Mmmmmm. Bacon. If you don’t love bacon, a) you’re not human and b) we can’t be friends.
We’ve long been told that fat = bad. Fat = heart attack. Fat = early death.
Well good news, bacon lovers. The case against fat may be misguided.
According to The Economist, an American journalist named Nina Teicholz makes the argument that we’ve been told wrong all these years in her new book cleverly titled, “The Big Fat Surprise.” The Economist says the book is a page-turner explaining further that,
“…the vilification of fat, argues Ms Teicholz, does not stand up to closer examination. She pokes holes in famous pieces of research—the Framingham heart study, the Seven Countries study, the Los Angeles Veterans Trial, to name a few—describing methodological problems or overlooked results, until the foundations of this nutritional advice look increasingly shaky.”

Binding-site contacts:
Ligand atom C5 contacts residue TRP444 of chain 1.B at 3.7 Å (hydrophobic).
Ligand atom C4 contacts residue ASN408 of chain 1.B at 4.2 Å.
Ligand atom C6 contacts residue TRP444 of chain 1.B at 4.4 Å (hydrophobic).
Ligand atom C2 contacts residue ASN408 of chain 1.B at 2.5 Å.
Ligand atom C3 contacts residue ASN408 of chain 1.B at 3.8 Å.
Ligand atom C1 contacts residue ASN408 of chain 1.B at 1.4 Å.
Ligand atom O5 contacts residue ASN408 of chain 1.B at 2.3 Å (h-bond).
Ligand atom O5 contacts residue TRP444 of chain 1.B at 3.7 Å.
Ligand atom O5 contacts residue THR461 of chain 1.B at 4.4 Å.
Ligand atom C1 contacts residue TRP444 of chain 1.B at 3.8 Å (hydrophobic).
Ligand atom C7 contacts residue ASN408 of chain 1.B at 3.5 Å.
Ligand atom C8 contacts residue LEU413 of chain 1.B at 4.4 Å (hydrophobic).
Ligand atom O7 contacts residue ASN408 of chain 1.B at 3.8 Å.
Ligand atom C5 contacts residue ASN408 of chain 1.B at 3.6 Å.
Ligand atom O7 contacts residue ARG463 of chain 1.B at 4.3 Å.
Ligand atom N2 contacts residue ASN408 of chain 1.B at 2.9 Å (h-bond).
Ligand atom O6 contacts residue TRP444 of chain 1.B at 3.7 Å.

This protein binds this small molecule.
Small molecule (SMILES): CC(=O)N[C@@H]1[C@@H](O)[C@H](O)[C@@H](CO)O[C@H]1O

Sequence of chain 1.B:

In case you’re wondering, Teicholz’s claims aren’t new. She’s just one of the more recent whistleblowers.
Of course the food industry has capitalized on the recommendations for low-fat diets. They replaced animal fats with less expensive vegetable oils and carbs and — as you can learn in the film “Fed Up” — sugar. Foods without fat taste terrible, so why not pile on the sugar to off-set the taste? That’s what happened. So are our bodies instead of food industry execs now paying the price?